Mr. Jha did not have a portable crib for Infant A, who instead slept in a bouncy seat, in violation of 606 CMR 7.11(13)(d) and (e). He demonstrated his unfamiliarity with the regulations by trying to put Infant A in the portable crib that Infant B had previously been in.

However, it would be an abuse of discretion, that is unreasonable, for EEC to revoke Mr. Jha’s license wholly or partly based his violation of and unfamiliarity with these sleep-related regulations. The punishment would not be commensurate with the infraction – especially because Mr. Jha completed safe sleep training soon after the infraction. I recommend that EEC not revoke his license wholly or in part based his violation of and unfamiliarity with sleep-related regulations.

As for other alleged safety violations, EEC cited 606 CMR 7.07(10). It states, in relevant part:

Indoor Space. The indoor space must be clean, safely maintained, well-ventilated and well-lit, of sufficient size for the children served, and must encourage play and learning.

I interpret the phrase “for the children served” to explicitly modify “sufficient size,” and not the other requirements, such as “safely maintained.” My interpretation is based on the placement of commas and the location of the phrase “for the children served” before the word “and.”

Mr. Jha should have covered electrical outlets covered, installed a gate at the bottom of the stairs, and put away a tin can filled with screws on the living room floor, plastic bags in the kitchen, used paint brushes on a side table in the living room, and wires on a bedroom floor. Nonetheless, these conditions did not present a risk to infants who were not mobile. They were the only children enrolled in Mr. Jha’s program. There was no evidence that children from Mrs. Jha’s program spent time on the second floor. It would be an abuse of discretion, that is, unreasonable, for EEC to revoke Mr. Jha’s license wholly or partly on these conditions. I recommend that EEC not do so.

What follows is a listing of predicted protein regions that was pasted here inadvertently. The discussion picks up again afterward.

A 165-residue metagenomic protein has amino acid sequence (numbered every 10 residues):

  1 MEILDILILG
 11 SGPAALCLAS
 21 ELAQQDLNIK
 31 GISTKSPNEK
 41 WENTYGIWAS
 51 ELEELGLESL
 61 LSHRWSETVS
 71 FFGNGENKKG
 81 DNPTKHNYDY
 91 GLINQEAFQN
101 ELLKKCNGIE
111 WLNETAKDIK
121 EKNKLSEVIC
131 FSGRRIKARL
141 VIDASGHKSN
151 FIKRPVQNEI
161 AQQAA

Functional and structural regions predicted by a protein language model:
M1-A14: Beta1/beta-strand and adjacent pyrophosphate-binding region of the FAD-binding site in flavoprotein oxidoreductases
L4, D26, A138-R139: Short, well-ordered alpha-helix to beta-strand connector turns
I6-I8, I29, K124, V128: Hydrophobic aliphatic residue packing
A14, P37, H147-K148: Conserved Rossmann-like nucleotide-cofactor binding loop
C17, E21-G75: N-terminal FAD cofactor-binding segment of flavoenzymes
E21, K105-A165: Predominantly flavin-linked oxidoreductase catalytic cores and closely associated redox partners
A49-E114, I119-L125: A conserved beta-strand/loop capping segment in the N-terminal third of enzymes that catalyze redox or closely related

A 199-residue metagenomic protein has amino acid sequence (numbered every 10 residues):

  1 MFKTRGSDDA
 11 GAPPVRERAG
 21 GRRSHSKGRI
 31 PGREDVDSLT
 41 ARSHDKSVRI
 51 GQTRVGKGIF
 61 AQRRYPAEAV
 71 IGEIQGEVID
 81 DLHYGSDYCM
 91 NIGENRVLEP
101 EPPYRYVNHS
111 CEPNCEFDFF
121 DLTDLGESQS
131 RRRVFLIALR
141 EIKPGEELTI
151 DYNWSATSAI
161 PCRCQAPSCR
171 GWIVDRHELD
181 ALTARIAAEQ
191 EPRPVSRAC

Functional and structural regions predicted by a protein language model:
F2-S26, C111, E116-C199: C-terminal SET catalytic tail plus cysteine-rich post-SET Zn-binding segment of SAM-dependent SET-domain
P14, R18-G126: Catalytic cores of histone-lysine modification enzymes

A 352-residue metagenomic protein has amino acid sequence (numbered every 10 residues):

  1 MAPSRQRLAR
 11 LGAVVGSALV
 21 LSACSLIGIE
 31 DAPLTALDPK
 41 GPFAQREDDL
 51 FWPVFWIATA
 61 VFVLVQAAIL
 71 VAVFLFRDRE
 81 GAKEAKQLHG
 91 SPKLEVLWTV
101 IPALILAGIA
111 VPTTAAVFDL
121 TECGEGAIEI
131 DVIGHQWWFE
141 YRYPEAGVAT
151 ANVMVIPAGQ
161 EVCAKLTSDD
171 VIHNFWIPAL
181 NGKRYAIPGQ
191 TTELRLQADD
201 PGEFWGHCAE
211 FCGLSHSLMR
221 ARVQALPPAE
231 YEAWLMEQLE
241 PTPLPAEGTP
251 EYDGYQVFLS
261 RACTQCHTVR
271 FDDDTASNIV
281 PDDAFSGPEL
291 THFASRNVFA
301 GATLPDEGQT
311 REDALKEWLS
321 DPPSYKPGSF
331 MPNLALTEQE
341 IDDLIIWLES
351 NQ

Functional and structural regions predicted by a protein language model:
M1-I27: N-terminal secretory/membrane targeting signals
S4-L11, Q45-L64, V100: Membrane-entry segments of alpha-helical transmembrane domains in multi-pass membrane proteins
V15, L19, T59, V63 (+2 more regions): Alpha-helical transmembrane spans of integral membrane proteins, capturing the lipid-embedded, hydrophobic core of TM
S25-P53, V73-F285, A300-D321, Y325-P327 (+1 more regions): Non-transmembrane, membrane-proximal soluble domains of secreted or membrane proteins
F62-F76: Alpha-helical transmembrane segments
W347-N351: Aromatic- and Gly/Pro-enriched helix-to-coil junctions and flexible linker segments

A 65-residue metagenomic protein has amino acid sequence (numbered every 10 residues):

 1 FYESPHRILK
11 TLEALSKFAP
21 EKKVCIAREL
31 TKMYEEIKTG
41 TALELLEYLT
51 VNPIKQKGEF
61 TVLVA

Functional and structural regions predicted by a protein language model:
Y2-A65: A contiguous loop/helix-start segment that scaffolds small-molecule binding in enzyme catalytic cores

Conclusion and Order

EEC did not prove all the allegations against Mr. Jha. While EEC did prove the remaining allegations against Mr. Jha, for EEC to revoke Mr. Jha’s license on those grounds would abuse EEC’s discretion. Revocation is not recommended.

             

                                                            DIVISION OF ADMINISTRATIVE LAW APPEALS

 

                                                            __________________________________

                                                            Kenneth Bresler

                                                            Administrative Magistrate

 

Dated: May 22, 2018

Downloads for OC-17-870 Dept. of Early Education and Care v. Jha, Sachchidanand (OC-17-870) - Recommended Decision

1 The 2017 Order to Protect Children incorporated the 2015 Order to Protect Children and the legal agreement. (Ex. B, p. 1 n.1, p. 2 n.2.) (References in this decision to “the Order” mean the 2017 Order to Protect Children.) This incorporation has no discernible legal effect, such as reviving the 2015 Order. Therefore, evidence about the October 4, 2015 site visit (DePass testimony; Ex. I), which was the basis for the 2015 Order, is barely relevant.